Figure 4. Behavior of the reacted S-S bond fraction with time. The experimental data points have been fitted by the exponential recovery law.
Such experimental behavior of the reaction conversion suggests the following three-step reaction mechanism:
The first reaction step involves the cleavage of the S-S bond with the formation of two sulfur radicals. This elemental reaction is reversible and has a slow specific rate. In the second elemental reaction, one of the two sulfur radicals is added to the carbon-carbon double bond with the formation of S-C bond and one carbon radical. Such reaction should have a fast rate because an unstable reactant (the sulfur radical) is involved. In the last elemental reaction, the carbon radical combines with the second sulfur radical with the formation of a new S-C bond. Also, this step should be very fast because the combination of two radicals is involved. The full reaction rate depends only on the slowest step which is characterized by a first-order kinetic; consequently, the rate expression is −d[S-S]/dt = k[S-S], which after integration provides an exponential recovery law (α = 1 − e−kt). Finally, according to the DSC analysis, the S/GNP chemical interaction is of the first kinetic order, and the involved mechanism is a direct reaction between the sulfur radicals generated at λ-transition and the sp2 carbon atoms located at the edges of the graphite nanocrystals.
In order to establish the temperature dependence of the reaction conversion, the rate constant of the reaction has been evaluated at different temperatures, giving for example the following values:
and these values have been used to evaluate the constants in the Arrhenius law:
In particular, the activation energy of the reaction (46.9 kJ/mol) is in the same order of magnitude as a chemical bond (the S-S bond energy is ca. 213 kJ/mol). The behavior of the reaction conversion (α) under conditions different from that experimentally evaluated can be obtained by a simulation (the temperature values can be both interpolated or extrapolated). In Figure 5, the following expression has been used: α = αmax × [1-exp(−kt)] with αmax = −0.454 + 3.86 × 10−3 × T(°C) (a linear behavior has been assumed for the αmax). As visible in Figure 5, a conversion degree close to 100%, which corresponds to a complete formation of monosulfur bridges (C-S-C), is possible only at a temperature higher than 350°C for a time period longer than 300 min.
Figure 5. Theoretical behavior of the time dependence of α at different temperatures.
The S/GNP chemical interaction was also investigated by thermogravimetric analysis. In particular, during the heating run (at 10°C/min) of a S/GNP sample (50% by weight of sulfur), some of the elemental sulfur reacts with carbon and bonds at GNP edges. In fact, such sulfur fraction cannot evaporate also at temperatures higher than the pure sulfur boiling point (444°C), and a residual sulfur content (ca. 30% by weight) results in the material, as visible in the TGA thermogram shown in Figure 6.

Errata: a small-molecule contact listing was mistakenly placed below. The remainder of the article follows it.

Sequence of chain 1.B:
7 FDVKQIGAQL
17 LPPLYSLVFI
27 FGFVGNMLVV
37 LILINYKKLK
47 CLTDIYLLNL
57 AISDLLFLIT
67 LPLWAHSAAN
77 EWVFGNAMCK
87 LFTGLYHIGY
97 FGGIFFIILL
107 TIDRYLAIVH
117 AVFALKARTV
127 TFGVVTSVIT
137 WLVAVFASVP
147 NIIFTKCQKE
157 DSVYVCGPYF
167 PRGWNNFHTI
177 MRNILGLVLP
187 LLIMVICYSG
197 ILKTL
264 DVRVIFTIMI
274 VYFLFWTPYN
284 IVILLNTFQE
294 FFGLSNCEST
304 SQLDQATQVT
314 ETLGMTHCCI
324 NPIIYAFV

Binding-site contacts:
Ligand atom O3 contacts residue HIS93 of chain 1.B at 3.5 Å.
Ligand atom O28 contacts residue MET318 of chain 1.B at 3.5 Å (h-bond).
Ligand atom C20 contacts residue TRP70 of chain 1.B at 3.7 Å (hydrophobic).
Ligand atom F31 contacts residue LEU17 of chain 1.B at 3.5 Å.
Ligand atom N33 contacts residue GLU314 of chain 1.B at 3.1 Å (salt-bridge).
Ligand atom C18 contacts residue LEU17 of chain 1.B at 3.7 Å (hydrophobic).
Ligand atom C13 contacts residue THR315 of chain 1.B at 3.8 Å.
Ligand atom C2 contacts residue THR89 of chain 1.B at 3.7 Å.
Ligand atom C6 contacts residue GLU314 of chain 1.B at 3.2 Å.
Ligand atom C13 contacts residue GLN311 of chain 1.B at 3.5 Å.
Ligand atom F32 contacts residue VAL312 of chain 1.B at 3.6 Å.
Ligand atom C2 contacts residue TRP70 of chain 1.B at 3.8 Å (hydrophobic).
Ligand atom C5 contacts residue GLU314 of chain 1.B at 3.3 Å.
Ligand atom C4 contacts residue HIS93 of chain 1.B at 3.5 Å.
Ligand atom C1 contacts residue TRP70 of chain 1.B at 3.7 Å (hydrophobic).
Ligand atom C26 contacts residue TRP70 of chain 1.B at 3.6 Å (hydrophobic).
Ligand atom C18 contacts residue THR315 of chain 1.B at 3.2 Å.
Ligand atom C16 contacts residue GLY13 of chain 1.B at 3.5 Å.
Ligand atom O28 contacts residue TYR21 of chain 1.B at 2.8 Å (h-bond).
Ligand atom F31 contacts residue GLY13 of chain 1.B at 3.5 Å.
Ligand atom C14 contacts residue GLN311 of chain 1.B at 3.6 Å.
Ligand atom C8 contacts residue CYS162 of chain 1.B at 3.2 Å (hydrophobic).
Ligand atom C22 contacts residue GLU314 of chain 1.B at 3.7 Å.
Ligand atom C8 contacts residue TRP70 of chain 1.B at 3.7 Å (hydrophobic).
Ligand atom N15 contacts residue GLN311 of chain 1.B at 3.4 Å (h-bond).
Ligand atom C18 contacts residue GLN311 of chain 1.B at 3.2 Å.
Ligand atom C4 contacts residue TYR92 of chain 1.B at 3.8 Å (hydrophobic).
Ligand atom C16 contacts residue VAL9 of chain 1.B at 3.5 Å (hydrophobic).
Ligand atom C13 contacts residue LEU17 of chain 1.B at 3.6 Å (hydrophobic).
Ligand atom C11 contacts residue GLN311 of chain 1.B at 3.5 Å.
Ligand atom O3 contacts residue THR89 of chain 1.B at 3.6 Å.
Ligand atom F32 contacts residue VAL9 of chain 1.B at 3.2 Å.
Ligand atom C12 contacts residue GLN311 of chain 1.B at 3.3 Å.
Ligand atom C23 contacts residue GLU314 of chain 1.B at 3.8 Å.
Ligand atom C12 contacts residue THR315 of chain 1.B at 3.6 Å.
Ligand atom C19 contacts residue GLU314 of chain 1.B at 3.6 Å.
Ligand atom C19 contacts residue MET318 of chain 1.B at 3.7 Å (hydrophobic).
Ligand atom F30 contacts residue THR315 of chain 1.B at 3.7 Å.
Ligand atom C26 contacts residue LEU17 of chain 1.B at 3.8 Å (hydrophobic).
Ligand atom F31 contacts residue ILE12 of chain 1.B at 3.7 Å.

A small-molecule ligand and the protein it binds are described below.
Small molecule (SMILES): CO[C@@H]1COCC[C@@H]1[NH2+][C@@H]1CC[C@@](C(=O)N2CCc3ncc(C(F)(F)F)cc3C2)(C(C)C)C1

Figure 6. TGA thermogram of S/GNP mixture (50% by weight of sulfur).
It has been found that mechanically resistant GNP aerogels resulted after a cross-linking treatment with elemental sulfur at 350°C for 3 h (see Figure 7). A large number of electrically conductive monosulfur bridges should be generated in these conditions, and a good electrical conductor results (with resistivity of 3 Ω cm).
Figure 7. Fragile structure of the GNP aerogel (a) results mechanically stabilized by treatment with elemental sulfur (b).
In conclusion, the graphite nanoplatelets are very useful nanostructured materials that can be easily prepared by the oxidation-expansion-exfoliation process. GNP-based aerogels can be simply obtained by drying the concentrated GNP colloidal suspensions, and the introduction of elemental sulfur in the GNP aerogel followed by an adequate thermal annealing treatment allows a very good mechanical stabilization of the material by formation of monosulfur and polysulfur bridges between adjacent GNP unities.
The authors declare that they have no competing interests.
VR carried out the experiments and prepared the samples. GC conceived of the experimental design and carried out the kinetic analysis. SDN developed the theoretical model and co-wrote the paper. LN participated in the design of the experiment and coordination. All authors read and approved the final manuscript.